Video Details

Duration: 5 minutes and 57 seconds
Country: Germany
Language: English
Director: Herbert Zodet
Views: 192
Posted by: esoastronomy on Jan 28, 2010

Is it possible to visit all major observatories in the world, covering every continent, in the space of just 24 hours? ESO made a trip "Around the World in 80 Telescopes" during a live 24-hour webcast. Let's go behind the scenes to find out how it was done.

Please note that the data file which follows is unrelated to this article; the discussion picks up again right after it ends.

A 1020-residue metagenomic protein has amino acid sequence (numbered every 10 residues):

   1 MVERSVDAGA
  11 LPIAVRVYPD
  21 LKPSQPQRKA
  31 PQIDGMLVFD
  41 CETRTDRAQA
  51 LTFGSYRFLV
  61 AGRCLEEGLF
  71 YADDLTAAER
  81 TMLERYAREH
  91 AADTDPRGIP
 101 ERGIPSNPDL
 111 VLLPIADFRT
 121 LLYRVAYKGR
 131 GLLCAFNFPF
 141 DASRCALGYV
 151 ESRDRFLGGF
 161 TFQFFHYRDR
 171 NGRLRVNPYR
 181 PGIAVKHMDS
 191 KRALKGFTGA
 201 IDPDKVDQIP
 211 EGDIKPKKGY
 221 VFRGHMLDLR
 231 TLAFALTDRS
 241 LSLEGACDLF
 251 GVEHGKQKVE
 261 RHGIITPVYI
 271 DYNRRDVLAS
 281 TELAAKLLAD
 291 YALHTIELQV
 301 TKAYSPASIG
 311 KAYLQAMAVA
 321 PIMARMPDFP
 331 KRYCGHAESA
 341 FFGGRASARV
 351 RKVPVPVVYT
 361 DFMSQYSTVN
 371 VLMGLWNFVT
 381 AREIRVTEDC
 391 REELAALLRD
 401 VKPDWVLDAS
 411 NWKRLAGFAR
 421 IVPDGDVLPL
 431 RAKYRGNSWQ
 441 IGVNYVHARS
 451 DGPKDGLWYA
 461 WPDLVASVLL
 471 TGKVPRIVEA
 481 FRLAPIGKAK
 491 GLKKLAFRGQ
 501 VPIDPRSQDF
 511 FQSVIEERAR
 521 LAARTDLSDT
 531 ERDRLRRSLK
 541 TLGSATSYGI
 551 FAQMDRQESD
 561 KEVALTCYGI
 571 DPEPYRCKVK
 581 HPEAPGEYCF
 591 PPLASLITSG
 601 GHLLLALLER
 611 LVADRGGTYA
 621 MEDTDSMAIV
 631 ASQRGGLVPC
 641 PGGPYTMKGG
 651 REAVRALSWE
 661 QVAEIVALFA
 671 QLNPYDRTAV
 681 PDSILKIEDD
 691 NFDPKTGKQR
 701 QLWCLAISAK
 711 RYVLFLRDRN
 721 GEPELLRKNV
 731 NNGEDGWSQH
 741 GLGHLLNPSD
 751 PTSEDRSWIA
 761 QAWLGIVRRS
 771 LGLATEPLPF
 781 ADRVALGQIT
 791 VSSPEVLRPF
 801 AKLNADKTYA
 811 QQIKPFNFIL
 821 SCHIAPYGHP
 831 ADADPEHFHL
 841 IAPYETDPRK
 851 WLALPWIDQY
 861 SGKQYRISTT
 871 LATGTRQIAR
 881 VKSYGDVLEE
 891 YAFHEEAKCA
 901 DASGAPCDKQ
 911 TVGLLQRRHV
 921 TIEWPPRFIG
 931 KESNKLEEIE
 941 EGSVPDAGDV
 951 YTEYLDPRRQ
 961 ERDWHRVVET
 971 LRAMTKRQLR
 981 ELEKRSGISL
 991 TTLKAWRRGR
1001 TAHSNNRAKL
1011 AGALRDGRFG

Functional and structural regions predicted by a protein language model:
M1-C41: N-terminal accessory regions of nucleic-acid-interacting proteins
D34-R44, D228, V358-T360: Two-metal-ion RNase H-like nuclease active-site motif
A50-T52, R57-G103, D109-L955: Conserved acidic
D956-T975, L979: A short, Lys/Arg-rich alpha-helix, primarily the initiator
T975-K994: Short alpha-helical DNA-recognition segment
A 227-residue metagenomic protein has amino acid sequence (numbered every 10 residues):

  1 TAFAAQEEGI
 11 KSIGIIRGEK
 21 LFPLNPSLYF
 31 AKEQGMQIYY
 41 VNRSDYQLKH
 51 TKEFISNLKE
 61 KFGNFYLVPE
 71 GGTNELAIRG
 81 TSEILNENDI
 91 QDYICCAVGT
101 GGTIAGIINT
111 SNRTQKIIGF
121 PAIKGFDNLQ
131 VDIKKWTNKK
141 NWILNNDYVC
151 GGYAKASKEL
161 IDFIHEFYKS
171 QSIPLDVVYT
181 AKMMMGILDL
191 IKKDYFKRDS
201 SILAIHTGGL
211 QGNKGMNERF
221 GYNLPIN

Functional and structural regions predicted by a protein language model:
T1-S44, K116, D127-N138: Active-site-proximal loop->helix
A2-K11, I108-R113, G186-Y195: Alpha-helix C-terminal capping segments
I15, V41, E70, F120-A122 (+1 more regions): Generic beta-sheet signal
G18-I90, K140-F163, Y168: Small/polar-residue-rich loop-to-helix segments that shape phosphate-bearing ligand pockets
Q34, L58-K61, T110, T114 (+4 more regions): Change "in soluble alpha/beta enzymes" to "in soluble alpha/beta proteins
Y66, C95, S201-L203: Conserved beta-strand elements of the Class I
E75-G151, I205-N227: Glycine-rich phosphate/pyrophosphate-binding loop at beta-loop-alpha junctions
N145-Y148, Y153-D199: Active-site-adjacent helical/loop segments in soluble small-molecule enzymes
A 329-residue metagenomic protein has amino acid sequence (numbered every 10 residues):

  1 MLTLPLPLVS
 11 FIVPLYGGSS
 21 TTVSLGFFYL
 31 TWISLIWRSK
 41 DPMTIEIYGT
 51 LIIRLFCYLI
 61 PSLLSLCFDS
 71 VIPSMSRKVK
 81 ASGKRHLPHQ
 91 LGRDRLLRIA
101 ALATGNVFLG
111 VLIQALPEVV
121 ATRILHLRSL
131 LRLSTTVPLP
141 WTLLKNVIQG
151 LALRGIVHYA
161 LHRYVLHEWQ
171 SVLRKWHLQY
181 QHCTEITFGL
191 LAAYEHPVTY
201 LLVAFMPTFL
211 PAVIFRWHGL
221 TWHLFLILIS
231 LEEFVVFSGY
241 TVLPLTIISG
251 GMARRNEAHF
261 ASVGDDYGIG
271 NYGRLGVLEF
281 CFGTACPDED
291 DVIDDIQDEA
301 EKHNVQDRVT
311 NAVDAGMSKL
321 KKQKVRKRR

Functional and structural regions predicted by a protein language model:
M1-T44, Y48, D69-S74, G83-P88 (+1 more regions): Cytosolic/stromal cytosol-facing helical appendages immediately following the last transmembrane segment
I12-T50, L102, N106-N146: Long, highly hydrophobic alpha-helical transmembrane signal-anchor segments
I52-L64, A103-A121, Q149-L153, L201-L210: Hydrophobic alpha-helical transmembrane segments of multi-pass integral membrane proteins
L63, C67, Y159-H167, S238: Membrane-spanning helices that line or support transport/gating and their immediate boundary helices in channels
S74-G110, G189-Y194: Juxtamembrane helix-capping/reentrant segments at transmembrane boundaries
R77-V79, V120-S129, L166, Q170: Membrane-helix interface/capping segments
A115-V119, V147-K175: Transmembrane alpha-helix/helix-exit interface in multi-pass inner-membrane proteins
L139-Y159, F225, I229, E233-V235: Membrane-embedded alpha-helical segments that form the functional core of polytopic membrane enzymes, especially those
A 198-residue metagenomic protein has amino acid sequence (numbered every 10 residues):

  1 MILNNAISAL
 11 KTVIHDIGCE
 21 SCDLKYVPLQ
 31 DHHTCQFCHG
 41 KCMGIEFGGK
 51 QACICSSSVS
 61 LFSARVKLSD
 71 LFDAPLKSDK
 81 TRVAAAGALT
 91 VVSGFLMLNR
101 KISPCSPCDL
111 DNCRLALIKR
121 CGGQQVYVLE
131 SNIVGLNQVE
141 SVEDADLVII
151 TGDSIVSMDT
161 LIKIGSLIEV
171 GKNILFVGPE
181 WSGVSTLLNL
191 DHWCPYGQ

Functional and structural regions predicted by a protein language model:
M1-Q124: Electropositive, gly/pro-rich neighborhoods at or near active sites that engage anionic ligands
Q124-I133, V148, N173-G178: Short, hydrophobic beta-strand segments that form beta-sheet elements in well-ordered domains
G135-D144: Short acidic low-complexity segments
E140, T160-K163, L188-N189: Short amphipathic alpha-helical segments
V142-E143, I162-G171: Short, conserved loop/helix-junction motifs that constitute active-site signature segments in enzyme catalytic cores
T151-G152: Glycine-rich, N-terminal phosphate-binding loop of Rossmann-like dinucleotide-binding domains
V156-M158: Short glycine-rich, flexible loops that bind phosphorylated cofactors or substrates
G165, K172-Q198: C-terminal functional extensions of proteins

More info at: http://www.eso.org/public/videos/esocast7/

Credits: Visual design and editing: Martin Kornmesser and Luis Calçada. Cinematography: Peter Rixner. Editing: Herbert Zodet. Web and technical support: Lars Holm Nielsen and Raquel Yumi Shida. Written by: Catherine Moloney, Herbert Zodet, Lars Lindberg Christensen and Douglas Pierce-Price. Host: Dr. J. Narration: Gaitee Hussain. Music: movetwo. Footage and photos: ESO. Directed by: Herbert Zodet.